Rocket science: What makes a rocket fly?

V2 missile launch at Cuxhaven
V2 missile at X + 2 seconds after launch during British tests for Project Backfire in Cuxhaven, Germany in 1945.

In this short video we take a look at some basic rocket science and answer the question: What makes a rocket fly?

How does the rocket achieve its unique form of flight?

And what is it that is so different about rocket flight that makes it stand out as unique in the category of all flying machines? In the video, we explain how and why the rocket powered missile is able to fly in the air, in the vacuum of space, and even under water.  The answer often surprises people with both its simplicity and its odd familiarity. Rocket science is sometimes simpler than you may think – and we promise you won’t need your calculator to understand our explanation.

This important but easy to understand rocket science, and it applies to all rocket missiles, large and small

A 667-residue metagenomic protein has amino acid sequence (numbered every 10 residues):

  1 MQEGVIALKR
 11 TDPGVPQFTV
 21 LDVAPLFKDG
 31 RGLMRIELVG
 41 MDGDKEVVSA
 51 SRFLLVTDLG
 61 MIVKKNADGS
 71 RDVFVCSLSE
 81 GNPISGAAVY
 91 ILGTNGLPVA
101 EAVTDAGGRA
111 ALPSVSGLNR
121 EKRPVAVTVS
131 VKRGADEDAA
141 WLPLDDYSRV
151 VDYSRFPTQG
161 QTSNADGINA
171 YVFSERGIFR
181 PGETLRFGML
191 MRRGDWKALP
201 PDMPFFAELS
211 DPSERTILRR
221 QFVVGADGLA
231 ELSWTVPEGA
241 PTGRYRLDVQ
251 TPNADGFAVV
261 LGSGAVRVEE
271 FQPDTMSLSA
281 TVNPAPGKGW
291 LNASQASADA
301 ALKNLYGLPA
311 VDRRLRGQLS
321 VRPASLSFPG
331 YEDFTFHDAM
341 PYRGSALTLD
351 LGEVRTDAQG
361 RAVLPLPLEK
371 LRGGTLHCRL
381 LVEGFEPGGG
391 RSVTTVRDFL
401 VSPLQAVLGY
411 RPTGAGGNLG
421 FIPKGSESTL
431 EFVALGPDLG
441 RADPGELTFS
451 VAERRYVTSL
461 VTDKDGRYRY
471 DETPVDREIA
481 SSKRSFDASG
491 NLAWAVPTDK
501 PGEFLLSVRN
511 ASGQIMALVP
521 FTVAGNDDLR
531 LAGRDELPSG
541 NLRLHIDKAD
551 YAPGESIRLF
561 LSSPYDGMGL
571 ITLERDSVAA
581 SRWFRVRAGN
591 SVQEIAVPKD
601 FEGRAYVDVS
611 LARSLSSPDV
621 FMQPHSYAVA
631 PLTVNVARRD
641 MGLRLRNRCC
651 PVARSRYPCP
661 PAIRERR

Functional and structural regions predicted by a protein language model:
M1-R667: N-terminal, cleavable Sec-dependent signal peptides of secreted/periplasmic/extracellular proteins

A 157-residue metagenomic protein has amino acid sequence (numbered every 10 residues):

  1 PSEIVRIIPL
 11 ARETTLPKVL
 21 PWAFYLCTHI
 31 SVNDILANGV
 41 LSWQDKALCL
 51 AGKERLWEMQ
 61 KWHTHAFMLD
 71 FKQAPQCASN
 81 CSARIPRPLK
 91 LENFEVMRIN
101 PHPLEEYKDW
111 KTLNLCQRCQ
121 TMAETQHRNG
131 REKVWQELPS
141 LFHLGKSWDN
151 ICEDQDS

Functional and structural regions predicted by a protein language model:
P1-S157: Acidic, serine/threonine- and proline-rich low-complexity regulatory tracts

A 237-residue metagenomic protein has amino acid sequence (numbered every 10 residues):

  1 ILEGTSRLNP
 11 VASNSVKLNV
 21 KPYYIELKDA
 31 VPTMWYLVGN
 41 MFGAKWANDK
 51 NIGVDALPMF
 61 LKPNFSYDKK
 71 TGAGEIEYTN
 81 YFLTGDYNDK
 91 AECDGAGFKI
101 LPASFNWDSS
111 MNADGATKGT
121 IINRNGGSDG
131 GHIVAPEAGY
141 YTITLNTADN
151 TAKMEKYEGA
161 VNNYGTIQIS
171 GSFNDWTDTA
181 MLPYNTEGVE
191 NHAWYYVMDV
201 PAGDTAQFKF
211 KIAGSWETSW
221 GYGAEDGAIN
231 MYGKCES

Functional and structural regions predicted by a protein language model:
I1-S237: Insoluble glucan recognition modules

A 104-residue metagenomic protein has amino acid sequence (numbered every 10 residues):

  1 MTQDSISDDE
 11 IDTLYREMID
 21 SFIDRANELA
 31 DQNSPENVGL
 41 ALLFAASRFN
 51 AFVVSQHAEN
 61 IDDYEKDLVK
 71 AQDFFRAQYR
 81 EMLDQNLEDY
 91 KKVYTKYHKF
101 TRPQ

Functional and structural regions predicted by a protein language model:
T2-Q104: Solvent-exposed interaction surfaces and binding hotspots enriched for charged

Although this website is all about the A4-V2 missile, this video deals with the behaviour of all rocket powered missiles from November the 5th and July 4th garden fireworks to the Space Shuttle as well as the giant Saturn V that lifted the Apollo missions to the Moon. The A4-V2 long-range ballistic missile (short-range by today’s standards!) was a significant technological breakthrough achieved during WWII by Germany and later formed the post-war foundation for the early exploration of sub-orbital space by the USA and the USSR, as well as other allied nations, that shared in the spoils of Nazi Germany’s advanced aerospace technology. Presented by Robert J Dalby FRAS

About V2 Rocket History 10 Articles
At V2 Rocket History our aim is to investigate the history and technology of the A4-V2 missile, and share the results in the most accessible and engaging way possible. Our general approach is to highlight the engineering and industrial aspects of the subject.